19. Safety and security profiles of industry networks used in safety- critical applications

    Franeková, Mária

    2008-01-01

    The author describes the mechanisms of safety and security profiles of industry and communication networks used within safety – related applications in technological and information levels of process control recommended according to standards IEC 61784-3,4. Nowadays the number of vendors of the safety – related communication technologies who guarantees besides the standard communication, the communication amongst the safety – related equipment according to IEC 61508 is increasing. Also the n...

  20. Biosensor: an emerging safety tool for meat industry.

    Singh, Pradeep Kumar; Jairath, Gauri; Ahlawat, Satyavir Singh; Pathera, Ashok; Singh, Prashant

    2016-04-01

    The meat industry associated with the health hazards like deadly pathogens, veterinary drugs, pesticide residues, toxins and heavy metals is in need of a tool to tackle the awful situation and ensure safer product to consumer. The growth in the industry, global trade scenario, stringent laws and consumer awareness has placed an extra onus on the meat industry to meet out the expectations and demands. Biosensors are the latest tool of detection in the fast growing industries including the food industry. Hence an attempt is envisaged here to review the possibility of harnessing biosensors as tool of safety to safe guard the consumer health and address safety issues in reference to the common threats of concern in the meat industry. PMID:27413204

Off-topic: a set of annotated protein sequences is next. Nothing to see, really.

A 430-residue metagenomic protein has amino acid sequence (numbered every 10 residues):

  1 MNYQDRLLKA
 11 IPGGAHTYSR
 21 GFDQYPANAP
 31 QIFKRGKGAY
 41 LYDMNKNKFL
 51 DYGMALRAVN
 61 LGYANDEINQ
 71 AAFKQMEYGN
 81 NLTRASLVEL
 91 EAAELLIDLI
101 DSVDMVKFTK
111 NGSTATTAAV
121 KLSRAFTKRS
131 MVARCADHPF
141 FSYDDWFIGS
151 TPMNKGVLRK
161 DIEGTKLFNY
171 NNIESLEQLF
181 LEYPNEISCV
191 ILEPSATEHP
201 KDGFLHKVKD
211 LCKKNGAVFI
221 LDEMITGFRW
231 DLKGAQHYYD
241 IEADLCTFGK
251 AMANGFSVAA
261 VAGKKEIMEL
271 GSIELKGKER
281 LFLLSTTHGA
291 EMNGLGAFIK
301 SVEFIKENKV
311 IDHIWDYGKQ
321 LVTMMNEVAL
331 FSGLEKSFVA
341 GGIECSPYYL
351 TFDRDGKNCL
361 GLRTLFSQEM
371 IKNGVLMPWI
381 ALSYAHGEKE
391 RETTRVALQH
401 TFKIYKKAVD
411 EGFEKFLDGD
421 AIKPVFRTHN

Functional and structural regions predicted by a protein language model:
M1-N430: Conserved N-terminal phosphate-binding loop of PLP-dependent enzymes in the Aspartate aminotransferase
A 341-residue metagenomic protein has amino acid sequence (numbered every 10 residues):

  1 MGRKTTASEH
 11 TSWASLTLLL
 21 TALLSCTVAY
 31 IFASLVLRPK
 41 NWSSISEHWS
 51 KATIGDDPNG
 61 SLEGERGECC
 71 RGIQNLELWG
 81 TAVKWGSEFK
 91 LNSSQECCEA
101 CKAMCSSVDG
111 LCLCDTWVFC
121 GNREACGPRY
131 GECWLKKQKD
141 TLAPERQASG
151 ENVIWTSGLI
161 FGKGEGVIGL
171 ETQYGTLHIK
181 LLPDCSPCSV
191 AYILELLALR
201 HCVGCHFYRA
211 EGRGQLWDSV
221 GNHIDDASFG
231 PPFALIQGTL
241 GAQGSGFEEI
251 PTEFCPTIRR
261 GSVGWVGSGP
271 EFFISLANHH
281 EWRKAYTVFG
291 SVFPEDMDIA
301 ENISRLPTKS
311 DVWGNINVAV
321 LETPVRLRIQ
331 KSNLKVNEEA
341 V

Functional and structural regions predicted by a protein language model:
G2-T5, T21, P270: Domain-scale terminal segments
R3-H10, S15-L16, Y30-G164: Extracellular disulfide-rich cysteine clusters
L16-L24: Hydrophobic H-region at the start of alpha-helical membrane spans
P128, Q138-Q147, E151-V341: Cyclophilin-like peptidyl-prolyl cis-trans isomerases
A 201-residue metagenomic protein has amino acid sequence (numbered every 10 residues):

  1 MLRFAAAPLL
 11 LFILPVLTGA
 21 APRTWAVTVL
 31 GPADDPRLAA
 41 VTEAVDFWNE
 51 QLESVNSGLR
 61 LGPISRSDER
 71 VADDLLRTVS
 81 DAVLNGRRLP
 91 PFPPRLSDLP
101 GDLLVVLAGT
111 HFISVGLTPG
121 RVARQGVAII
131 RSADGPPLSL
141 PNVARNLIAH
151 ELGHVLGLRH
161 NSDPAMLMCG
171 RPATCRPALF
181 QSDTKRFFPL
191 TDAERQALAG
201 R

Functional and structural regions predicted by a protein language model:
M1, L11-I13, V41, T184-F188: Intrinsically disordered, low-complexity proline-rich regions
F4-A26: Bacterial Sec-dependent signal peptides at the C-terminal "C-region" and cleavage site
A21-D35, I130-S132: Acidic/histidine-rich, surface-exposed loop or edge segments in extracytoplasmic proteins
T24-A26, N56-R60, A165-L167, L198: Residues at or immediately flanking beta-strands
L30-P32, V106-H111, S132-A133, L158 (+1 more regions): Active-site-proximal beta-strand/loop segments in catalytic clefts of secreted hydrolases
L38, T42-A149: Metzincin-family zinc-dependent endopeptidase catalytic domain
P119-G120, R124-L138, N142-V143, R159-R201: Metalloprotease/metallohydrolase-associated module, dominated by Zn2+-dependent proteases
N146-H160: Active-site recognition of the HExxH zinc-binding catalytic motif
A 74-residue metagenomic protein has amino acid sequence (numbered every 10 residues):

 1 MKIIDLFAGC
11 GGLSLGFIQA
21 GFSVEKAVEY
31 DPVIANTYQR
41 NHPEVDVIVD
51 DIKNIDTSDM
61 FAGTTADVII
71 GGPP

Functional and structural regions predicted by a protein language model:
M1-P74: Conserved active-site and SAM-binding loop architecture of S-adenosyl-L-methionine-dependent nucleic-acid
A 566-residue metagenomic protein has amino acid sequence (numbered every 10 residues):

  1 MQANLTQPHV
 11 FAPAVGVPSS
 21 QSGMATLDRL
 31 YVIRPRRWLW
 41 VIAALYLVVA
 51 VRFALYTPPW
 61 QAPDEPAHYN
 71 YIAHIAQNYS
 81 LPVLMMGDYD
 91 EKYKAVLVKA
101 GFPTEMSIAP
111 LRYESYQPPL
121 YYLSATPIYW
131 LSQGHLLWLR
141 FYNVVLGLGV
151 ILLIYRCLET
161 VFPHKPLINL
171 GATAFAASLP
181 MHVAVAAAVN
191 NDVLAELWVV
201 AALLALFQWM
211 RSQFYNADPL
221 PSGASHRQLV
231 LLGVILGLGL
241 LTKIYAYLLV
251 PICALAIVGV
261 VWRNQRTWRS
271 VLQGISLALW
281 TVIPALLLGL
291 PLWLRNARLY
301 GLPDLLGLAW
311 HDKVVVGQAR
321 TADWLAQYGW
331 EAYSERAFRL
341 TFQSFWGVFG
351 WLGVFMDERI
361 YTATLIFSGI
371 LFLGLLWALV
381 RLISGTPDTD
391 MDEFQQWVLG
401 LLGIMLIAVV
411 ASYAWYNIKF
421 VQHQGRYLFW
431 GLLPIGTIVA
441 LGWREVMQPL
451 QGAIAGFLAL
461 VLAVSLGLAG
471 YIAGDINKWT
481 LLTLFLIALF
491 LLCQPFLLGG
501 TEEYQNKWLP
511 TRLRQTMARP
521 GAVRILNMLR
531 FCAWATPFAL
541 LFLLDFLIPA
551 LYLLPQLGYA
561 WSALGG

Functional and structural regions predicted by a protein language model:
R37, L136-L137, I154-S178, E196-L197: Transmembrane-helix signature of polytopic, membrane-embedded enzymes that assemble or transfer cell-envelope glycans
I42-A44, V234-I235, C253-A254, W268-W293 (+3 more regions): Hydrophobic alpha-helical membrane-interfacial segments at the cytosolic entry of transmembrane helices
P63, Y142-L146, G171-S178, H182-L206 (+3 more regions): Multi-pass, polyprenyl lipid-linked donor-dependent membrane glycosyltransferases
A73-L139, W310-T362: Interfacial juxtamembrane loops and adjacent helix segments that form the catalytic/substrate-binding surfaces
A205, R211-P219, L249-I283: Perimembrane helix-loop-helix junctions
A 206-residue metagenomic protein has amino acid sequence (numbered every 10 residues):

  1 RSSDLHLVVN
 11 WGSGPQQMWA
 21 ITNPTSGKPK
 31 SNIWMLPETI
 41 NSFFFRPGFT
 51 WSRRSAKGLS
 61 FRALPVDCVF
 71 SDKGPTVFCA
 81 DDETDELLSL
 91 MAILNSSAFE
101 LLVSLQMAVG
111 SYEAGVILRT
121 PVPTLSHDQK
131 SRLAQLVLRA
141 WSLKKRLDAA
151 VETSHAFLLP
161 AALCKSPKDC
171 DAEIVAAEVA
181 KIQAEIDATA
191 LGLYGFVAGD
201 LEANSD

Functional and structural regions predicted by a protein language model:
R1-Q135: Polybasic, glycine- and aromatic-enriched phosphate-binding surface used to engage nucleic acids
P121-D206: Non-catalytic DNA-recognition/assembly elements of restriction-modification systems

1. Radiation safety in industrial radiography in the Philippines

    The article presents the application of radiography in almost all sectors of the industry from construction stage of plants, in oil and gas, petrochemical and power industry which are the biggest users of radiography. Industrial radiography is being conducted using a set of operational procedures developed by the level 3 radiographer and approved by the Radiological Health and Safety Officer (RHSO) to ensure safe and successful completion of the activity

  2. The industry commitment to global transport safety standards